What does your breast type say about your cancer risk? Quite a bit, actually.
Whether you have large, small or lumpy breasts, self-awareness is very important. Getting to know how your breasts look and feel can help you recognize possible red flags.
Large vs. small breasts
When it comes to cancer risk, size really doesn’t matter. But, size can affect your mammogram and clinical breast exam.
For example, women with large breasts may need more mammogram pictures taken of their breasts than women with small breasts. Doing this ensures that that a doctor gets images of all the breast tissue. During a clinical breast exam, it’s usually easier for a doctor to feel a mass in women with small breasts than women with large breasts.
That’s why it’s important for women with large breasts to get a yearly mammogram: A mammogram may be able to detect what can’t be felt.
Women with dense breasts have more glandular tissue. This results in mammogram images that are harder to read.
If you have dense breasts, you may be worried that your yearly mammogram will find an unusual spot. Not to fear.
While it’s more difficult for mammograms to detect abnormalities in women with dense breasts, it’s not impossible. With digital mammograms, the radiologist reading your mammogram can make image adjustments to make it easier to find anything unusual.
Even though women with dense breasts have a slight increase in breast cancer risk, it’s not enough to signal the need for additional tests.
Women often think, “Having lumpy breasts increases my chances of getting cancer.” This belief is wrong.
Lumpy breasts are usually a result of fibrocystic changes. Lumps also may simply be normal female breast tissue which is normally on the bumpy side. Neither of these increases your chances of developing breast cancer.
Many women with lumpy breasts have told me that they’re afraid they won’t be able to tell an unusual lump from a normal one. This simply isn’t the case. Women with lumpy breasts can still feel when something isn’t right.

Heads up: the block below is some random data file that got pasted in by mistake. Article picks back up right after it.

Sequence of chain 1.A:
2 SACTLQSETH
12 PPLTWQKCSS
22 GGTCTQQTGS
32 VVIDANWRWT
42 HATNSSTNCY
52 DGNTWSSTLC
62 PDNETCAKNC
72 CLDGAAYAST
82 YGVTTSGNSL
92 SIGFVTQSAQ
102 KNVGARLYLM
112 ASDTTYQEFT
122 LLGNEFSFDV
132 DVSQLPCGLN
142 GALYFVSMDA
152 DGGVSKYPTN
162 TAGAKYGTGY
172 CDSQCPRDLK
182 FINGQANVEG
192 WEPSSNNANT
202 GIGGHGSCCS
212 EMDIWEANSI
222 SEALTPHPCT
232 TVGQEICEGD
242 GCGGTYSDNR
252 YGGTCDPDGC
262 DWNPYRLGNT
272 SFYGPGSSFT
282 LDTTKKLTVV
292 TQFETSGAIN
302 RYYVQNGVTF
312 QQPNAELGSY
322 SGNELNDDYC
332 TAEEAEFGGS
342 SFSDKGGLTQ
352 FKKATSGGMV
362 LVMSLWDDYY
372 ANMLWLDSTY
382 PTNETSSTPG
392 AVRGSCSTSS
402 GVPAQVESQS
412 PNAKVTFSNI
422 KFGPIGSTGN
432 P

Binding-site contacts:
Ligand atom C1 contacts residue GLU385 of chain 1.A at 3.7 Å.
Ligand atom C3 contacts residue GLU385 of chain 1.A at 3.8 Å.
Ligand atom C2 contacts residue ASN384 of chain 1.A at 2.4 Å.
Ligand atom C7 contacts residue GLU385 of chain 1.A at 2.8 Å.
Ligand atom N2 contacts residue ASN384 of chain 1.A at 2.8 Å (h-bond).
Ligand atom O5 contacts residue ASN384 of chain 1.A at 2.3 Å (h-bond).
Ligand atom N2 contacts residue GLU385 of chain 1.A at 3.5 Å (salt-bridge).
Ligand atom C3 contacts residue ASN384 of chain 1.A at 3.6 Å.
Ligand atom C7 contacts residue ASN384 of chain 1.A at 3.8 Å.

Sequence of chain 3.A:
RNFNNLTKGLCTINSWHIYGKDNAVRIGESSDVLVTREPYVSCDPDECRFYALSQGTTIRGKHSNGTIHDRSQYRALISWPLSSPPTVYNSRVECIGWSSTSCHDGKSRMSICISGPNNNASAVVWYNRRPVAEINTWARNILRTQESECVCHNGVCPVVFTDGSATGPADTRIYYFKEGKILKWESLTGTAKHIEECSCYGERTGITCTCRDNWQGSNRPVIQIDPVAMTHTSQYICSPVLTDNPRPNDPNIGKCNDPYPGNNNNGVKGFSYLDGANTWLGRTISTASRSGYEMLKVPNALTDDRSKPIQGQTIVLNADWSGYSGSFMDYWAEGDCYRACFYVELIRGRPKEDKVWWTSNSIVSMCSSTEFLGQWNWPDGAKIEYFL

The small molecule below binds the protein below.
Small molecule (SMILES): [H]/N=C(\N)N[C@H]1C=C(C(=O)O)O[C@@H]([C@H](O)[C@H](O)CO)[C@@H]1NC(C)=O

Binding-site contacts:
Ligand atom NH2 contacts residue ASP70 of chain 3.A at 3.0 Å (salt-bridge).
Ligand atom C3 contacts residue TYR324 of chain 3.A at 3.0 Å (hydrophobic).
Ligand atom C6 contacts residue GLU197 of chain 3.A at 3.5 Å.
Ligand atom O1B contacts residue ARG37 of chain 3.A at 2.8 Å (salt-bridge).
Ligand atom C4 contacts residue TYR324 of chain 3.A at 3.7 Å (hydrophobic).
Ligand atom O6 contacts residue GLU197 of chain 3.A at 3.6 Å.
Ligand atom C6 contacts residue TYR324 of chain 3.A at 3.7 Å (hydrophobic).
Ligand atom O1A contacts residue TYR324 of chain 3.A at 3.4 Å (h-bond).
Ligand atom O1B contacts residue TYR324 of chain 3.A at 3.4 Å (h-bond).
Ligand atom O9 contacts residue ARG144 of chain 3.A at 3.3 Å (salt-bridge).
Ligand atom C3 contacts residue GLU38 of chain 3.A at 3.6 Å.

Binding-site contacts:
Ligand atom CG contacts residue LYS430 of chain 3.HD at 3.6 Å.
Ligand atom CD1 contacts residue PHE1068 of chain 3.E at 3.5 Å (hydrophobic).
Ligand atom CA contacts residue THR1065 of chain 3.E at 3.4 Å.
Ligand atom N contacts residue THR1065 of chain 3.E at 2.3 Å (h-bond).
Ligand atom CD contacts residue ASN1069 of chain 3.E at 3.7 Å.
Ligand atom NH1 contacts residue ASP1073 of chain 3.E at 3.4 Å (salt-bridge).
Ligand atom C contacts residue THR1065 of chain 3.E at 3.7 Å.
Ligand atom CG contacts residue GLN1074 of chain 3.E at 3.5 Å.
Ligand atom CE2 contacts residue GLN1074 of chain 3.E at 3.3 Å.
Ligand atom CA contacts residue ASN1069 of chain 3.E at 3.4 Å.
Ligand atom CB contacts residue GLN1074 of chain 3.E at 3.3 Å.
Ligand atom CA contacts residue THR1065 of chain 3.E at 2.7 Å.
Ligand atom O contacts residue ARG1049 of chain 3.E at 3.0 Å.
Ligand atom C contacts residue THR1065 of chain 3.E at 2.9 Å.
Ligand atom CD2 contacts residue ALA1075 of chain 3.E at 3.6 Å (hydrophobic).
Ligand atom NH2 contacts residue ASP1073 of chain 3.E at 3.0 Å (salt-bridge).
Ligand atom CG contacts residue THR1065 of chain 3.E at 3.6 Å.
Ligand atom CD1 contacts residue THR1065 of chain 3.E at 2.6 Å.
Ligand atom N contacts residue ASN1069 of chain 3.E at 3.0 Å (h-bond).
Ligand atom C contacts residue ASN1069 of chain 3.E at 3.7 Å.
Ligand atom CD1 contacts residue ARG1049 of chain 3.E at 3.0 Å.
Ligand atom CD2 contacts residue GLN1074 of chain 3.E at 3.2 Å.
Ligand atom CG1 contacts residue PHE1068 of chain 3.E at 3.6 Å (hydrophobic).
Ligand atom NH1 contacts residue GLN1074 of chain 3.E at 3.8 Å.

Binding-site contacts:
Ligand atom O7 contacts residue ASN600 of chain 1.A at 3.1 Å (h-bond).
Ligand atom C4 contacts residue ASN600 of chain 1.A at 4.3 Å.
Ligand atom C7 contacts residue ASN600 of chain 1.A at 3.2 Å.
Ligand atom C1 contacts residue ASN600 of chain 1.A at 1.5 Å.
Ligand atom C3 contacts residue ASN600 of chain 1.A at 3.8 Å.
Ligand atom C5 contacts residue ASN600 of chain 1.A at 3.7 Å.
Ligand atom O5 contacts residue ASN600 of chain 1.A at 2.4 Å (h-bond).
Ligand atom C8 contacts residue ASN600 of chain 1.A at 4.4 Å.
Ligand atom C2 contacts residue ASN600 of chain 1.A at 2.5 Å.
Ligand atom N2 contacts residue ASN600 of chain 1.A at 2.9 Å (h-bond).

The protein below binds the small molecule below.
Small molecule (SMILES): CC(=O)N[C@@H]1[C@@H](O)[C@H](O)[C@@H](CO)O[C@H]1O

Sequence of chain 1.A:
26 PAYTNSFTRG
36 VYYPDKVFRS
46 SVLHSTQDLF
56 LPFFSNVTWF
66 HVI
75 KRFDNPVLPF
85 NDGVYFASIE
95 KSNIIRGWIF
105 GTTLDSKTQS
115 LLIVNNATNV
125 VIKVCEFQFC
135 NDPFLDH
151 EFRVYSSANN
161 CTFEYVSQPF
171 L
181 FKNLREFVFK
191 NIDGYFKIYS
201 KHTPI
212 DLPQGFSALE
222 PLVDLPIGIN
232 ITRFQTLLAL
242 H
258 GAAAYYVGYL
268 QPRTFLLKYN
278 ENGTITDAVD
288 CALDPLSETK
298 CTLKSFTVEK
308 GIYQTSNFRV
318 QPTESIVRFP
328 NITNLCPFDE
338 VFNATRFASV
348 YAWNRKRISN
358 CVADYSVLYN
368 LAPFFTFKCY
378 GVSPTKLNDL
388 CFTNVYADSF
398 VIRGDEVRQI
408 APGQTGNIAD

Think of lumpy breasts as a bag of peas. If someone put a rock in your bag of peas, it would feel very different from the peas in the bag. Likewise, you’d notice an unusual lump because it wouldn’t feel like the other lumps in your breast.
When you get mammograms, bring prior mammograms to share with your doctor. That way, your doctor can compare your recent exam results with past ones to better detect changes.
Having implants doesn’t mean you can’t get breast cancer. You still have breast tissue, so you need to get your yearly mammogram and clinical breast exam.
Implants can make it difficult to see the natural breast tissue during a mammogram. So, the person doing your mammogram will take additional pictures with your implants moved aside to make sure all breast tissue is clearly in view.
Self-awareness after implants is still important, so get to know your new breasts. Be aware of the look and feel. Look for new folds or dimples caused by the implants. This will help you notice changes in your new breasts. Implants tend to push natural tissue to the outside of the breast, which can make it easier to notice strange lumps.
No matter what kind of breasts you have, the message stays the same: If you want to find and beat breast cancer, get your yearly screening exams.
Therese B. Bevers is medical editor of MD Anderson Cancer Center’s Focused on Health.
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